I distinctly remember the day I made my first sale through an online business.
As I sat there compulsively refreshing the screen, there was a sense of power in realizing that I had accomplished my goal.
After years of listening to podcasts, reading books, and taking online courses, I had finally created something real. I felt a spark of hope. This would be the beginning of a significant change in my life.
And I never would have arrived at that day without making one critical decision.
Procrasti-learning is real, and it can destroy you
Have you ever decided to learn a language, start a new hobby, or get in shape? We all have.
If you are like most people, the first thing you will do is run out and buy books, gear or instructional programs. And we know how that turns out.
There are more than enough unused Rosetta Stone programs, dusty rowing machines, and scrapbooking supplies cluttering up closets.
You need more than a credit card to reach your goals. You also need more than knowledge.
Books and courses are great tools. They can help you tremendously when you start your own business, but only to a point.
Sure, your intentions are good. You want to make sure you have all your ducks in a row and that you've thoroughly looked before you leap.
You can pat yourself on the back for spending a few hours on the weekend reading up on things you might need to know, but delay taking any real action.
You're convinced that you just need to know how to do one more thing …
Here’s the thing: there is always more to learn.
There has to be an expiry date on your research phase, or it will never end. And that means your business will never start.
We become our own worst enemies.
One of the ways our brains avoid doing something risky, such as starting a business, is by doing it half way.
I’m all for being cautious when you start out, by extending your runway or starting out as a side hustle. Not as a procrastination tool, but to increase your chances of succeeding.
You need to become aware of your reasons. Because endlessly consuming information about something instead of taking action is a terrible symptom of fear.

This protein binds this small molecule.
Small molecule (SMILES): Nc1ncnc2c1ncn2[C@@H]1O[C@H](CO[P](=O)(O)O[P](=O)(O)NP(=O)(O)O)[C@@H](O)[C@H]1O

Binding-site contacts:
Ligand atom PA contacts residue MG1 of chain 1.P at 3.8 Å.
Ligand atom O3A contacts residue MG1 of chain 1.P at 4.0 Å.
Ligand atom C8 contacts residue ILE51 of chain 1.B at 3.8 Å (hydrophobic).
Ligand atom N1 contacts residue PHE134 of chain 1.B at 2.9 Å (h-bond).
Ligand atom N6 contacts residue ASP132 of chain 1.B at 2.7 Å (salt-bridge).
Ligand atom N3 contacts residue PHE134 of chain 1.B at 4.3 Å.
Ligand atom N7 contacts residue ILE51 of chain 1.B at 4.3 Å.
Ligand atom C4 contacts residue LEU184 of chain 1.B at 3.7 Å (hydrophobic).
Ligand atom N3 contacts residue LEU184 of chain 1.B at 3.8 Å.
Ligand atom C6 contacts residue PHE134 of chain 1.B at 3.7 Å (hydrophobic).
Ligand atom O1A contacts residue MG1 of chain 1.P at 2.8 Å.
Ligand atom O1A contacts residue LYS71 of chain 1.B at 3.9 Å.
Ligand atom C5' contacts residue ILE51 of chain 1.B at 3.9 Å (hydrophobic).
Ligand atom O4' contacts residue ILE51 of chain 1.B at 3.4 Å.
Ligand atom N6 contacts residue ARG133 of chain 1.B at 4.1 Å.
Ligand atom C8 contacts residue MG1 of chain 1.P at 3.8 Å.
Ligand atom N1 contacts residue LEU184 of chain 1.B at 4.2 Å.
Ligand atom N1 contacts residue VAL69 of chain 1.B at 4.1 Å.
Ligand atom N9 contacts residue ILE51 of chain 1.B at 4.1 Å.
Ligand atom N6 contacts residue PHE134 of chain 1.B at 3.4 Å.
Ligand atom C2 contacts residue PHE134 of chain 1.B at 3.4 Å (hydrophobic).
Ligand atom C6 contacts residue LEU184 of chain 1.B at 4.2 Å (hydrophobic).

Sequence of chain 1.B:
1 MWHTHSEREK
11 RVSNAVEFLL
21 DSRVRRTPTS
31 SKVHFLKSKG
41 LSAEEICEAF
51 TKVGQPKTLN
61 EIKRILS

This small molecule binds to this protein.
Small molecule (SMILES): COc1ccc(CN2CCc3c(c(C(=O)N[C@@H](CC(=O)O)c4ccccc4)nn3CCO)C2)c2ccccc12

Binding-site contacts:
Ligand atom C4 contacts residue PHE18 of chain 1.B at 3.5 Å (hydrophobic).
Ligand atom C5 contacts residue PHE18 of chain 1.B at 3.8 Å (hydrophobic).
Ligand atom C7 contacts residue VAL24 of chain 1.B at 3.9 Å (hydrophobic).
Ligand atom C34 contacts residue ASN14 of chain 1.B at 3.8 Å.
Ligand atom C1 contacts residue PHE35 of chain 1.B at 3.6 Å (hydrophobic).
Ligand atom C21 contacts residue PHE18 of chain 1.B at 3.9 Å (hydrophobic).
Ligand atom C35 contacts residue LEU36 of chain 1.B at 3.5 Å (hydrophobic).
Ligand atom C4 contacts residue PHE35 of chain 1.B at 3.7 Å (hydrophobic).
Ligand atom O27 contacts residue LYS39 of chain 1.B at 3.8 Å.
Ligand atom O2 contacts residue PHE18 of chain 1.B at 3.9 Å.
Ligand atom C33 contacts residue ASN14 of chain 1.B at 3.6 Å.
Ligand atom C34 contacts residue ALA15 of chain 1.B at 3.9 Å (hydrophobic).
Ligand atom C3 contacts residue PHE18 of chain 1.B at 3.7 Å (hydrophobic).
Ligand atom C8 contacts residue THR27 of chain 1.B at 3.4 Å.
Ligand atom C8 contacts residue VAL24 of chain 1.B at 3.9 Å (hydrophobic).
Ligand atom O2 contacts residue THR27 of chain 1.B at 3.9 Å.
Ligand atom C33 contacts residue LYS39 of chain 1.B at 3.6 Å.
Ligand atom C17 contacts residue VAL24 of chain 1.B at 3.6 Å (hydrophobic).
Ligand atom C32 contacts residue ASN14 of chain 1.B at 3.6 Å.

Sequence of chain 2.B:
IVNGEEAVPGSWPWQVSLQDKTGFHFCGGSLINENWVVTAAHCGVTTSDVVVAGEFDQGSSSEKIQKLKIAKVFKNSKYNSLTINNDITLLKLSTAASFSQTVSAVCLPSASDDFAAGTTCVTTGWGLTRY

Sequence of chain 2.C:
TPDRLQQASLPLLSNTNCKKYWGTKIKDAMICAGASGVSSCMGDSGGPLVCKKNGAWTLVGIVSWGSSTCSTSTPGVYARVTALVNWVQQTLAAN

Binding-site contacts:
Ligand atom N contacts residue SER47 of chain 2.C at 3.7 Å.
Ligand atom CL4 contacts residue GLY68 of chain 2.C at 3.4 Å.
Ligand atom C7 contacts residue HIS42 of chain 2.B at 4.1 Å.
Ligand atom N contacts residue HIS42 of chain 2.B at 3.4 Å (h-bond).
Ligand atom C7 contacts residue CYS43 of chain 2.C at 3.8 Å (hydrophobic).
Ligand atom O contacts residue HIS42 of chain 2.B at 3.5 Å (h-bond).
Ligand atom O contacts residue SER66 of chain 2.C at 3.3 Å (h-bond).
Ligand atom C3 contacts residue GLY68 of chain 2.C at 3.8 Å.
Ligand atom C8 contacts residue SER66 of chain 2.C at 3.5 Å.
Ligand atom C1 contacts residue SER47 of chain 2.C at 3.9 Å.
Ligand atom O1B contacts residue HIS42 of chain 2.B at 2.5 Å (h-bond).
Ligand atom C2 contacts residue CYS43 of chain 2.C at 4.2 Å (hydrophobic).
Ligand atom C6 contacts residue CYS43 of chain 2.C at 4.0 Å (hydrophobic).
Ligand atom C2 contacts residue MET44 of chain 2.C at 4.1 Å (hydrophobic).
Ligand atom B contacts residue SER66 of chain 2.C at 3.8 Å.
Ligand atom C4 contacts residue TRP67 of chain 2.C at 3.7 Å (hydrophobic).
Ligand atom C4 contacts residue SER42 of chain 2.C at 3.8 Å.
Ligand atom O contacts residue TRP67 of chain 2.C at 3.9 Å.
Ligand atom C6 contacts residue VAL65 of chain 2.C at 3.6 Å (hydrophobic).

Fear of failure, fear of success, and fear of fear itself. Whatever psychological barriers are holding you back, need to be faced. Don’t let them stop you from putting your work out into the world.
Fear disguises itself as endless education and is fed through constant inaction.
The real work is always down the road, after you feel you’ve learned enough to nail it.
If you don’t know enough to start, you only need to learn enough to take the first step. Don’t worry — there will be plenty of opportunities to learn as you go.
One thing you can count on is that success will not come in a smooth, straight line. You are going to need flexibility, which brings us to another reason that learning too much can stall your progress.
Why trying to read the future is hard
In 2009, Mike started Loud Rumour by building websites for companies in Scottsdale, Arizona, without intending to specialize.
He spent years learning what worked for his clients by trying and testing things.
Five years later, he stumbled on a successful way to generate leads and get new clients for fitness studios.
To build on this success, Mike went all-in with Loud Rumour. They are now a marketing agency specifically designed to help fitness studios get more clients.
If he had planned the exact niche he was going to pursue at the beginning, he wouldn’t have had the flexibility to go all-in when he saw a great opportunity.
In fact, this has been the case with almost everyone I’ve interviewed on Hack the Entrepreneur. They followed unexpected paths to arrive at success.